San Francisco News
Commission votes to designate Marcus Books historic landmark
SAN FRANCISCO -- The nation's oldest black-owned book store got what supporters think is good news Wednesday. The San Francisco Preservation Commission voted to designate Marcus Books a historic landmark. But is that enough to keep the store from being evicted from its home on Fillmore Street?
In the 50s and early 60s, it was Jimbo's Bop City, a jazz club. When urban renewal leveled much of the Fillmore neighborhood, that building was spared and since 1981 it's been the home of Marcus Books, which was founded in 1960.
"This bookstore is not just a book store; it's part of our community, part of our history," San Francisco Supervisor London Breed said.
Breed and other supporters are hoping if the city designates the building a historic landmark that might somehow save the bookstore which is slated for eviction. Commissioner Diane Matsuda says Marcus Books is significant to both the black and Japanese American communities, which have shared the Fillmore neighborhood for decades.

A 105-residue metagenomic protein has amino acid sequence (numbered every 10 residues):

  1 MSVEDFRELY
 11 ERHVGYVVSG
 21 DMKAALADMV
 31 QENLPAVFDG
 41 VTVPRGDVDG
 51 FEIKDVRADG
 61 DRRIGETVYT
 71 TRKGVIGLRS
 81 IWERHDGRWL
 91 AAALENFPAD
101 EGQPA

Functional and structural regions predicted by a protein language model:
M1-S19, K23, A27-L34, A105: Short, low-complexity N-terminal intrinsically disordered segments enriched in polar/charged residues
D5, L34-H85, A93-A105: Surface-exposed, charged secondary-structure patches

"I think it's important for those of us in 2013 us to recognize and remember the Fillmore of that day," Matsuda said.
Marcus Books is in danger after a bad financial decision led to bankruptcy and new owners have been trying to evict the old. A neighborhood non-profit has offered to buy back the property and keep the bookstore.
But Joseph Sweis says his parents, who purchased the place months ago, have a legal right to takeover.
"They aren't against preserving the value of the building or history, just not being able to access the building at all," Sweis said.
"As caretakers of a legacy business we have no intention of moving out at this moment in time we're going to fight this 100 percent," Greg Johnson said.
The commissioners voted unanimously to support the landmark designation, but that's no guarantee Marcus Books will remain.
"Landmarking is definitely recognizing its history, but it won't necessarily protect the future," Commissioner Aaron Hyland said.
This is just the first step at City Hall. Eventually, the landmark designation must be approved by the Board of Supervisors.
books, pacific heights, e-books, san francisco board of supervisors, san francisco news, carolyn tyler
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